Rachel Grunwell

Rachel Grunwell is a fitness writer for the Herald on Sunday.

Fitness Challenge: Sweat with the celebs

Each week Rachel Grunwell will try out a new form of exercise to bring you the lowdown.

GRIT Class, Les Mills. Photo / Getty Images
GRIT Class, Les Mills. Photo / Getty Images

What is it? A high-intensity 30-minute workout that builds strength and lean muscle by using weights and your body weight.

Rachel Grunwell Workout gear, water. The gym provides weights.

The experience: The grit series is new, but I'm not new to Les Mills. I'm a member (although this has been on hold as I've been busy with this column!).

What I love about the club is its abundance of team training options. There's always a class whenever I can kick my butt in there and with classes I get a great workout guaranteed.

My fave Les Mills classes are pump (a weights class that builds strength and burns fat) and body balance, which combines tai chi, yoga and Pilates and leaves you "balanced". I credit these classes with getting my body back post pregnancies (during which I ate waaaay too much icecream).

I'll let you in on a secret - their inner-city Auckland gyms are where you'll trip over heaps of celebrities including Shorty Street, TV and sports stars.

But no one makes a fuss. They just look a hang of lot better in their lycra.

Actually, my husband did make a fuss once. He looked twice, instead of once, when he found himself mid-workout, surrounded by the English football team during the 2011 Rugby World Cup.

Anyhow, because I'm familiar with Les Mills I thought I'd review one of the new classes at their newest gym, so I can see the place through fresh eyes.

So I'm at their Britomart gym for the first time, which is architecturally designed and boasts all the latest gear and a whopping 2200sq m of space.

There are just under a dozen gym-goers in this grit class, taken by instructor Curtis Pipes, who's originally from the US.

He tells me: "You need to lose your jacket otherwise you'll die in that!" What he's trying to say is "fewer layers, less sweat"

Pipes also tells the class: "For 30 minutes you need to work as hard out as you can."

So we kick off with squats while lifting weights, run on the spot, do push ups, burpees, more push-ups, jumping, lifting weights up and down, squats, more burpees and more explosive jumps and then shoulder presses while holding a free weight ...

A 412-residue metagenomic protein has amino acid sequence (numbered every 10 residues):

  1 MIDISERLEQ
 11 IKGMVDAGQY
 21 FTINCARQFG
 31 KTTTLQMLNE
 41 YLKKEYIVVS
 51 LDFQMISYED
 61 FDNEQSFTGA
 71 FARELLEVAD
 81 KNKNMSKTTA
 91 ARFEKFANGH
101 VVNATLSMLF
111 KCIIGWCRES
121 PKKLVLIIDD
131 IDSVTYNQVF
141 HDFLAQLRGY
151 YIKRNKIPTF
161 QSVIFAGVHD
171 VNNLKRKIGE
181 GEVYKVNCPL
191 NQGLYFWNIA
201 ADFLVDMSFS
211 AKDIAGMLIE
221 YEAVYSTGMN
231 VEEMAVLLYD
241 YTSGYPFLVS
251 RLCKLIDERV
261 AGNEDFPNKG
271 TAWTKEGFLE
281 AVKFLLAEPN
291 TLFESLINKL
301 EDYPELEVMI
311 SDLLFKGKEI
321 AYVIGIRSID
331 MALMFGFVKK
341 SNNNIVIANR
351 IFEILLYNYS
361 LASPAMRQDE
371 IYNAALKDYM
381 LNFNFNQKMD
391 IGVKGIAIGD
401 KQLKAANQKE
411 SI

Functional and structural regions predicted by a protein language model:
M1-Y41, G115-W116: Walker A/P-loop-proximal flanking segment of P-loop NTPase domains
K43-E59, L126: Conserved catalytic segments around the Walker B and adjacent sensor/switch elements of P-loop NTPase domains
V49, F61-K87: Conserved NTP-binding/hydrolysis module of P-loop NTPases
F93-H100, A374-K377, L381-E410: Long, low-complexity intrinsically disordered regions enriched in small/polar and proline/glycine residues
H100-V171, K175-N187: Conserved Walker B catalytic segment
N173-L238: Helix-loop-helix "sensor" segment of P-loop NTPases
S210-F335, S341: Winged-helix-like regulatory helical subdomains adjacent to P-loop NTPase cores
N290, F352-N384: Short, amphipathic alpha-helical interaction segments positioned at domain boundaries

All this, and only five minutes has lapsed. I quickly see why you burn up to 400 calories in half an hour.

Pipes keeps reminding us: "How you start the class is how you finish it."

The only consolation is that Pipes works harder than anyone: during jumps, he springs off the ground and into orbit. It's like he's stepped off a colossal trampoline and I'm afraid the guy might dent the new ceiling. He's insanely fit and sweat flies off him at the same rate he chews his sugar-free gum: fast.

But he has his eyes on the class at all times too, often dropping his weights and improving someone's technique or giving them a high five. It's like having a personal trainer with the amount of one-on-one time he gives away. And because he's watching my every move, it makes me want to try to keep up.

At the end, he remarks: "Now you're all looking like athletes!"

He high-fives everyone before they leave. So it's a big club, but the place still has the personal touch too.

How much? Different membership prices apply depending on how long you sign up for. Chat to Les Mills about the options.

Worth it? This class is short, but scorches calories. The club has one of the best fit-outs, with great instructors, lots of training options and most gyms offer childcare facilities, women's only areas, cafes, on-site experts and beauty treatments and more.

Try it: There are 10 Les Mills gyms nationwide (four in Auckland). See lesmills.co.nz

Rating: 9/10

- Herald on Sunday

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